This playlist also features works by Amber Hansen and Marlene Radice which were specifically commissioned for radio play and as such have been composed the be heard via this medium, the live component of the composition being the listening act in and of itself.
All of these works are designed to be interpreted by the listener a multitude of different ways, they challenge how we listen to sounds and re-evaluate how we perceive music.
Many composers find inspiration in their environment and surroundings, and we have hinted at this in several past playlists (Nature Waves, Sonic Environment Waves). This month’s playlist, Landscape Waves, brings together a selection of works for varied forces, all reflecting on aspects of the outdoor or natural world and sound: the sounds of people, animals and places, and especially the sounds of climate. This progression from drought through to deluge is your soundtrack to another month of southern hemisphere summer.
Plug in, press play and relax into a dream-like hour of contemporary compositions from our featured Australian composers. In this month’s Dream Waves playlist listen out for some common characteristics between these 10 stunning works, in the use of melodic lines, resonance, atmospheric effects, diatonic languages, ambience, repetition and an innate sense of reflection and stillness. Predominantly featuring works for acoustic instruments, we were delighted to find that the electronic works and sound art from Marlene Radice and David Newnes contributed to and expanded on the theme. Join us as we float away over the next sixty minutes with a final playlist for 2017. We’re thrilled to end the year on such a beautiful note!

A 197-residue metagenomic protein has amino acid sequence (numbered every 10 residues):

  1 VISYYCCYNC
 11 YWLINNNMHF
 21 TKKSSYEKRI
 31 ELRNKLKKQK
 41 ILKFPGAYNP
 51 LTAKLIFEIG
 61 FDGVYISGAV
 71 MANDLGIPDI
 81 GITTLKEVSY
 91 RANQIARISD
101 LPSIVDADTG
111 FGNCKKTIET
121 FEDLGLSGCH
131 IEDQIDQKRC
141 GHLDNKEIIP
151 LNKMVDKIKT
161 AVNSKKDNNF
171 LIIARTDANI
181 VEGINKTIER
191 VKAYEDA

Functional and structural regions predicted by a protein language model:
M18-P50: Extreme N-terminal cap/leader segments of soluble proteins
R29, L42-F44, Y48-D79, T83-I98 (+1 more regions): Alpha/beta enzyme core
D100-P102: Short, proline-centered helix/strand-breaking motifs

This month we’ve brought together a number of compositions that relate to jazz or world music in varying degrees, sometimes not in the most direct or obvious way. Where are the boundaries between contemporary classical and jazz styles? What are different ways composers look to wider folk and world musics for inspiration? Many composers featured this month effortlessly weave in and out of jazz/improvisatory and classical practice, creating fascinating and eclectic bodies of work. We hear in some of the works a focus on melody and harmony, with folk tunes or a chart-based approach. Several works for sax ensembles or big band are of the toe-tapping variety while others have an adventurous contemporary flavour. Yet other works are scored for small colouristic bands or chamber ensembles. We hope you enjoy this ride through a diverse collection of sounds.